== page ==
Water Resources Engineering (WRE) connects engineering hydrology and hydraulics with global, economic, environmental, and societal issues. Our student Lukas Matt makes this connection here…

The news article, “Submarine-hunting drones take off and land on water vertically” was reported by David Hambling in the New Scientist online news on April 6, 2016. The news relates to the WRE domain of hydrology issues with safety, timing and expenses related with field measurements during floods.  In summary this article reports on new drone technologies called AQUA-QUAD and CRACUNS that are in the prototype stages that will be used for tracking enemy submarines as well collecting ocean/freshwater data. The AQUA-QUAD is solar powered, can be deployed from and land on water surfaces, and is designed to withstand a harsh ocean environment.  The CRACUNS drone has different benefits than the AQUA-QUAD as it is designed to handle high pressures and function hundreds of feet deep (Moon, 2016). As shown in figure 1 below, testing was recently completed by Dr. Kevin Jones and his Naval Postgraduate school team (Moon, 2016).  Based upon my knowledge this article portrayed accurate and necessary design considerations.  With deep water there are large heads of pressures that can crush the drone and that is why material and structure support were a major consideration for CRACUNS. Also the influence of saltwater was a major consideration as it can cause corrosion issues.  This applies to my understanding of salt corrosion in pipes for desalinization plants and the promotion of corrosion on many upstate New York vehicles from salted roadways.  Based upon critical thinking on the news story the information missing was other applications for the drone besides replacing NAVY sonobuoys and more specifics on the design considerations.  The news story misses the broader scope of applications that this device can be used for.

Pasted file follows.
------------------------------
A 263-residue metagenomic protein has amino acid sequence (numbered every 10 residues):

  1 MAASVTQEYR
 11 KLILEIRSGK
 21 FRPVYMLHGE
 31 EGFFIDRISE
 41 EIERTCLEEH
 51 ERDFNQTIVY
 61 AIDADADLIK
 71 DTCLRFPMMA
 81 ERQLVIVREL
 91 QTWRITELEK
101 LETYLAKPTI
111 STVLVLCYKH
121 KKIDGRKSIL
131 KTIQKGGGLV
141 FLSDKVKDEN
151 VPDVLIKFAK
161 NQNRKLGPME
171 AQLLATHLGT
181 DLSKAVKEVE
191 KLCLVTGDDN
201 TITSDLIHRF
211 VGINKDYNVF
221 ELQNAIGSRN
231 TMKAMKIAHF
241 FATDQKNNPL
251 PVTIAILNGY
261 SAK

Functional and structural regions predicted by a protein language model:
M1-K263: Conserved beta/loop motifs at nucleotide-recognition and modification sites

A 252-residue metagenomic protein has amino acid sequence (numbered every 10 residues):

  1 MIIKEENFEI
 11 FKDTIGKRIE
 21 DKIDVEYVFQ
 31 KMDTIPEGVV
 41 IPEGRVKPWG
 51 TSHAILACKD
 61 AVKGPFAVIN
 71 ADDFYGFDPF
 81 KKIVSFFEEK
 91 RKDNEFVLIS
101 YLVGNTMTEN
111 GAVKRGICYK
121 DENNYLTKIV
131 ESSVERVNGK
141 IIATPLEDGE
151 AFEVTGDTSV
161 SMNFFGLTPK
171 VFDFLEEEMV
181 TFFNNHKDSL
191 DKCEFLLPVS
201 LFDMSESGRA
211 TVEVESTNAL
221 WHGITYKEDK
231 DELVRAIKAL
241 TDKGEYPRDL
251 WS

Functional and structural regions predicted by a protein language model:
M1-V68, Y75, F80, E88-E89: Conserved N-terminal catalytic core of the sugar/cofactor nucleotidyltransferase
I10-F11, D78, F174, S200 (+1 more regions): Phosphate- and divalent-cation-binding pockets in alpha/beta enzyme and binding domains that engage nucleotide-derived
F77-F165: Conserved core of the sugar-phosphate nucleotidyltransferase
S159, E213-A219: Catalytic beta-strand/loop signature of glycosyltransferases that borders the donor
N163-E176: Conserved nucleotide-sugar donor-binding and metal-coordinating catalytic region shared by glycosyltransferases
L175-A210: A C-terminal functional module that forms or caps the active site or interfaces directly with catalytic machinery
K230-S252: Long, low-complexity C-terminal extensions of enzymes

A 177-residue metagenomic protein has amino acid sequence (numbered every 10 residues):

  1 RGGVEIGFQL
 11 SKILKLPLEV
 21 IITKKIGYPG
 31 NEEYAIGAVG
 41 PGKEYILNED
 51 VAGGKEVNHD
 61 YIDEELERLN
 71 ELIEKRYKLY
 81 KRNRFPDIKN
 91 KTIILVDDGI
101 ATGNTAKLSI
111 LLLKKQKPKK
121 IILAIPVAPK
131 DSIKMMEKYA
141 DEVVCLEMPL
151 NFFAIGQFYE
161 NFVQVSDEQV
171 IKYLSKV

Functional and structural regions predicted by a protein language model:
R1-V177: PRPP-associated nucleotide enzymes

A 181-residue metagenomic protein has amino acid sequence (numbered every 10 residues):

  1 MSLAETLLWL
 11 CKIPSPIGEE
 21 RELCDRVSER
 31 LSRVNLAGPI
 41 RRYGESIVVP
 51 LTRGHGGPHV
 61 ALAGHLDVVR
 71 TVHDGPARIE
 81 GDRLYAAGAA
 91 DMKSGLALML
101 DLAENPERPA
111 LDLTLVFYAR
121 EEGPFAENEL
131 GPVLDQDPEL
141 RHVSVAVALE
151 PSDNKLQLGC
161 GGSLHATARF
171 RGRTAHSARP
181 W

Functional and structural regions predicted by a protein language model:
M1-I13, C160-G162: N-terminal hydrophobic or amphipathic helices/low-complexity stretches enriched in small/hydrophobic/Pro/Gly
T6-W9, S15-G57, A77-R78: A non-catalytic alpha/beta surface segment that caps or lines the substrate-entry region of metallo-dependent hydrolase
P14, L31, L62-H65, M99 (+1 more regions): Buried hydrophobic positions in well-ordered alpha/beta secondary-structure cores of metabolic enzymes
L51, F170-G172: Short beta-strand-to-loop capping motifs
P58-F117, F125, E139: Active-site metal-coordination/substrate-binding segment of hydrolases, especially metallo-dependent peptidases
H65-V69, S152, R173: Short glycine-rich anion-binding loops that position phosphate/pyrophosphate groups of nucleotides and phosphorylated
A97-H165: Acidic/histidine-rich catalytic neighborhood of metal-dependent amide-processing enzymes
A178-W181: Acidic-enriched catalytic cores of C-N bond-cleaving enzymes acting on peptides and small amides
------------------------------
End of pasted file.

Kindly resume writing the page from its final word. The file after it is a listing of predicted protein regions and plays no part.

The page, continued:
The issues with safety for field workers and the community, as well as the cost to send people into the field have both societal and economic impacts.  In flooding situations it can be extremely dangerous and expensive to deploy workers into the field for data collection.  This data is critical to supplement models so that the proper flood mitigation strategies are used. The data can be collected by these drones through the use of sensors or cameras, which can include physical, chemical and biological data.   In the article some specific applications included monitoring ocean temperatures and acidity (Hambling, 2016).  There are socio-economic advantages of deploying and getting to the site faster, having little to no energy cost with solar power and not having to send people out into the field during disaster situations.  In a journal by the American Society of Civil Engineers (ASCE) the economics was put this way, “With shrinking government funding, and an expanding need for state and local governments to do more with less, the use of drones can become an easy and cost effective way for government to stay ahead of the workload and innovate, providing more service with fewer resources (ASCE, 2015).”  The cause-effect between faster data collection and socio-economics is as follows – when on-site information can be received faster, proper mitigation techniques can be implemented faster, therefore saving infrastructure, lives and money.



Figure 1: Pictures of field testing of the AQUA-QUAD drone by the Dr. Kevin Jones in the ocean.  On the upper left image one can see the solar photovoltaic cells located at the center of the drone (Jones, 2015).


Figure 2: Picture of the built prototype of the CRACUNS drone (Dash, 2016).



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Brown, G. (2016, March 31). Release the CRACUNS: APL develops drone that can operate in the air or underwater. Retrieved from http://hub.jhu.edu/2016/03/31/cracuns-underwater-air-drone-apl

Dash, S. (2016, March 18). Meet CRACUNS: A drone that can be launched from       underwater. Retrieved from http://www.crazyengineers.com/threads/meet-cracuns-a-drone-that-can-be-launched-from-underwater.87766/

Hambling, D. (2016, April 16). Submarine-hunting drones take off and land on water vertically. Retrieved from https://www.newscientist.com/article/2083345-submarine-hunting-drones-take-off-and-land-on-water-vertically/

Jones, K. (2015). Development and testing of the AQUA -QUAD. CRUSER News, (58), 3-4.

Moon, M. (2016, April 7). US Navy’s solar drone flies from and lands on water. Retrieved from http://www.engadget.com/2016/04/07/us-navy-solar-aqua-quad-drone/

Smith, K. (2015). The use of drones in environmental management. American Society of Civil Engineers. doi:10.1061/9780784479162.133